Social issues appearing in lockdown

People around the western Bay are more in need of food during this lockdown, according to the region’s social agencies.

SociaLink, the umbrella organisation for the Western Bay’s social agencies and charities, surveyed social service providers through its newsletter and at a management forum to find out what they were observing in the community during lockdown.

The number one need is access to food, which has happened earlier than in the previous lockdown. In 2020 it took three to four weeks before demand began to rise, food agencies said. Here To Help U, which has a website and 0800 number for people seeking help, has also begun compiling data about needs, with food being the most common need.

“Social agencies believe this could be due to family members now also needing to isolate if someone in the household is awaiting a test result, or it could be due to families not having recovered from the last lockdown,” SociaLink general manager Liz Davies said.

The Foodbank said it was seeing lots of new faces, including those who did not qualify for subsidies or did not have enough money to pay for food. Some families who relied on school lunches and breakfasts to help budget now had to find food for these meals.
Liz Davies said providers Good Neighbour or Food Bank indicated that food supplies were not an issue at this stage.

Social agencies advised that people with illnesses or disabilities had been unable to get priority access to online delivery from supermarkets, but this had now been activated.

Age Concern advised that the Student Volunteer Army grocery service is available nationwide to those in self-isolation or who have no other way to access food.

Other issues showing up are concerns about family harm where victims are living with their perpetrator. They expect to see a spike in demand for family harm services once lockdown is over.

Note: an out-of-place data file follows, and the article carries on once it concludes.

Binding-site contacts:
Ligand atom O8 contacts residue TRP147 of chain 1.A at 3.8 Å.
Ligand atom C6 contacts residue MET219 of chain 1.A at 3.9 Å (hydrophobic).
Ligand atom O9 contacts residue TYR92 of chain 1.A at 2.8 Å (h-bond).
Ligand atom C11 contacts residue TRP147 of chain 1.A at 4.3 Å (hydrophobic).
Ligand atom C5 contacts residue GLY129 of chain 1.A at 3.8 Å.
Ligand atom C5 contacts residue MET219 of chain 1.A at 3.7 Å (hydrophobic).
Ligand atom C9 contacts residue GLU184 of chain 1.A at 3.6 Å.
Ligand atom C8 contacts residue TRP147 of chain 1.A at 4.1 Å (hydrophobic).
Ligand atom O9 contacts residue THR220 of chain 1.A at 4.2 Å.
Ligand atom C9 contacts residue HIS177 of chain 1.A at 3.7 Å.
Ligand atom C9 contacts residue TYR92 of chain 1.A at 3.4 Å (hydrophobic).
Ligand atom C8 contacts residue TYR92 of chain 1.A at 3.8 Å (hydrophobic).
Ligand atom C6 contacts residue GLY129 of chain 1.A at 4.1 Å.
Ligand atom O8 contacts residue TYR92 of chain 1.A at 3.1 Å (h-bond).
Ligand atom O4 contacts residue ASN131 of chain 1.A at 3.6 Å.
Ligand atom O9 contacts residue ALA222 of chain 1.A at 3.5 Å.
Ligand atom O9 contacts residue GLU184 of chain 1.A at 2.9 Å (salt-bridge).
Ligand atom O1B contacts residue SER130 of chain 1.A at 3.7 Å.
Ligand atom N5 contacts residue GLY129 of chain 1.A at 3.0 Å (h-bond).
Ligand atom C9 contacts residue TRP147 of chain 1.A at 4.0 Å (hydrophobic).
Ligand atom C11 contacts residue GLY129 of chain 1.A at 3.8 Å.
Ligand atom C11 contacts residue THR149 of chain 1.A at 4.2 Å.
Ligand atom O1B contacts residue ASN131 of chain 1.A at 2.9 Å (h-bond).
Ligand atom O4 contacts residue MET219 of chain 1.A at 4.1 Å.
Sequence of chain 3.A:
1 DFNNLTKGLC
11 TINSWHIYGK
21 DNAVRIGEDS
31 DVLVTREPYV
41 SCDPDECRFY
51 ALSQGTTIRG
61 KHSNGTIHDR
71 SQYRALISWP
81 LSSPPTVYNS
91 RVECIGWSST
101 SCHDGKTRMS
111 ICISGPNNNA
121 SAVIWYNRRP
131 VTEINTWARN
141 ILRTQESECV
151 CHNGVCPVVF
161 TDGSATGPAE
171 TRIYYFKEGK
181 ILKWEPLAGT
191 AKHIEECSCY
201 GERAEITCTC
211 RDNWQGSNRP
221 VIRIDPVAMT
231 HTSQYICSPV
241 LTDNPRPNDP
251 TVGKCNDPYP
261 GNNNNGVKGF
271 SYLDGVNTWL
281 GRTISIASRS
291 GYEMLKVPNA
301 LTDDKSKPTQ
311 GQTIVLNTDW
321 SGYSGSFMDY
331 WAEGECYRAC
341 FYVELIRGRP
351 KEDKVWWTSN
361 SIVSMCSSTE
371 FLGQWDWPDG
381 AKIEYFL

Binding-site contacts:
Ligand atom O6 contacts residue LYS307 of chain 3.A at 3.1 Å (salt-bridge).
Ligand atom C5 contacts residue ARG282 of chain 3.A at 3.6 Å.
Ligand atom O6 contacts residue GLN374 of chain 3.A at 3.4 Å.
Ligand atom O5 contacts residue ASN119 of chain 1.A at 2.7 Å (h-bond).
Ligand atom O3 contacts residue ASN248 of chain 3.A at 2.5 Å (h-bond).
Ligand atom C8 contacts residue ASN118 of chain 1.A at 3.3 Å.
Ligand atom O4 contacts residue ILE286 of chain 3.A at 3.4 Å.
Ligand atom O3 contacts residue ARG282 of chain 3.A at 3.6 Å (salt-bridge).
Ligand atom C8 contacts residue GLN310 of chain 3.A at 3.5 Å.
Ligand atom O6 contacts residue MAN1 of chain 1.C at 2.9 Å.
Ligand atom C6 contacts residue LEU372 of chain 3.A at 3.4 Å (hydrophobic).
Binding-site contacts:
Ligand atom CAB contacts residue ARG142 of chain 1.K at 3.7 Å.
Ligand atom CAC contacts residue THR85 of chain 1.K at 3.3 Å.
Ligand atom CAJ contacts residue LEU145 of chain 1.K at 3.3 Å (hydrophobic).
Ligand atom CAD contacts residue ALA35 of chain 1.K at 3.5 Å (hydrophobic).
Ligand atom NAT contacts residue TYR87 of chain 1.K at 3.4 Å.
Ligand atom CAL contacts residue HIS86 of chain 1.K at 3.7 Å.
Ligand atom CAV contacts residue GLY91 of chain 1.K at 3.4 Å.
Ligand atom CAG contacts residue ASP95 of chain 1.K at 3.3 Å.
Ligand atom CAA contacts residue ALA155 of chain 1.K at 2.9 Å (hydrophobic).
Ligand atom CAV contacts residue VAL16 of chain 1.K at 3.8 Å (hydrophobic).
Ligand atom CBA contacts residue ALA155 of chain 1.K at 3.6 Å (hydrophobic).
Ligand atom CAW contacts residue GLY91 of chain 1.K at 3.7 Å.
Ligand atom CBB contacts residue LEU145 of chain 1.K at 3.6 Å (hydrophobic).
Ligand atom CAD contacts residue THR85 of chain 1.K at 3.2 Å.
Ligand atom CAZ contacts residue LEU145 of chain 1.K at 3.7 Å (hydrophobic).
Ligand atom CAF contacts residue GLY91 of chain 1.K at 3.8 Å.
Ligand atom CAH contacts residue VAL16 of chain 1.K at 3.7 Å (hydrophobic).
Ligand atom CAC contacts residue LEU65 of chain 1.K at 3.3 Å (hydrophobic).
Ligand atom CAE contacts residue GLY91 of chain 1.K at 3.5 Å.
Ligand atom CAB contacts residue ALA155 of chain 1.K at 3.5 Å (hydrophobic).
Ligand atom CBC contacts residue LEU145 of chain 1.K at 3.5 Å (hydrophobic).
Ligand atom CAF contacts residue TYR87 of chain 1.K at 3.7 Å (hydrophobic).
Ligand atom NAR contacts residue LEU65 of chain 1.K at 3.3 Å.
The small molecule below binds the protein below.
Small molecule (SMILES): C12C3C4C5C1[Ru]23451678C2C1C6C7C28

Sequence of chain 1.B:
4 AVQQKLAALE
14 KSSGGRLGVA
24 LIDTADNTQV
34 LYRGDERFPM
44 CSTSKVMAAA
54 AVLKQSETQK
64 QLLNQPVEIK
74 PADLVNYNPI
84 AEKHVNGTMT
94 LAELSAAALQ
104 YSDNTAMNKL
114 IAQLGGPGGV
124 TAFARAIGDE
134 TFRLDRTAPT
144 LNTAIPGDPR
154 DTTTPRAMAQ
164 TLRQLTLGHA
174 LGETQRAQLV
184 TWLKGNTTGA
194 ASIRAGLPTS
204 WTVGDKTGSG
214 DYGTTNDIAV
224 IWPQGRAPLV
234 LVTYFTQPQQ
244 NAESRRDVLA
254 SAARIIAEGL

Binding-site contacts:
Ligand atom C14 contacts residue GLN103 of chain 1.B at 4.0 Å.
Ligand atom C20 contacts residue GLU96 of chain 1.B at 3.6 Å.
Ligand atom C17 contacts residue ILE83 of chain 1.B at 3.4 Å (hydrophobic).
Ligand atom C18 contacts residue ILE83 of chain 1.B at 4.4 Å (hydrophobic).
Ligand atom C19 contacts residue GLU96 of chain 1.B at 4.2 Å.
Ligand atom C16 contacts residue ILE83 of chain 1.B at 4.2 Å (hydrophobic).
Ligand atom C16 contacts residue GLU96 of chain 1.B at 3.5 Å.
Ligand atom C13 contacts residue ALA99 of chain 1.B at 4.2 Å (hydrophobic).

The only ones reported during lockdown are the ones so severe that victim has been left with no choice or is injured so badly that agencies respond. There is increased demand for support from Women’s Refuge, a social agency said.

For those with disabilities, financial struggles, anxiety, loneliness and uncertainty were common concerns. Some families say they are worried they will be stopped when driving a disabled family member to calm them down.

Families are reporting that some disabled young people are loving not going to school and challenging behaviour has decreased. Others are missing home care support, which has been reduced.
Some agencies dealing with children and young people are reporting increased anxiety and a need for activities for children who don’t have access to devices.

Follow-ups include investigating a phone crisis line for men who are perpetrators of family violence, and getting permission for those who need to drive to calm a family member. The District Health Board is following up about a reduction in home care.

Parents can pickup devices for students at most schools, and home packs are being distributed with priority for low decile areas.

Davies said there is some difficulty for community organisations in planning longer term given the lack of certainty of the length of lockdown.

“Organisations are reporting to be financially okay, but this could change if the lockdown continues, with for instance a reduction in Gaming Trust funding. Relying on staff from other areas is also no longer possible and staff wellbeing is a concern.”

She said there had been upsides to the continued lockdown.

“For some, lockdown means more time for whānau to connect and enjoy each other’s company. As with the 2020 lockdown we have seen marae and communities mobilise to support their community, particularly the vulnerable in delivering food, for example, Huria and Hairini marae, and in the Katikati community.”

People are exercising outside and getting fresh air in their neighbourhood. The lack of cars on the roads and industry closures is allowing the environment to rest, she said.

SociaLink has held a Zoom meeting for social agencies and will continue to monitor demand for services.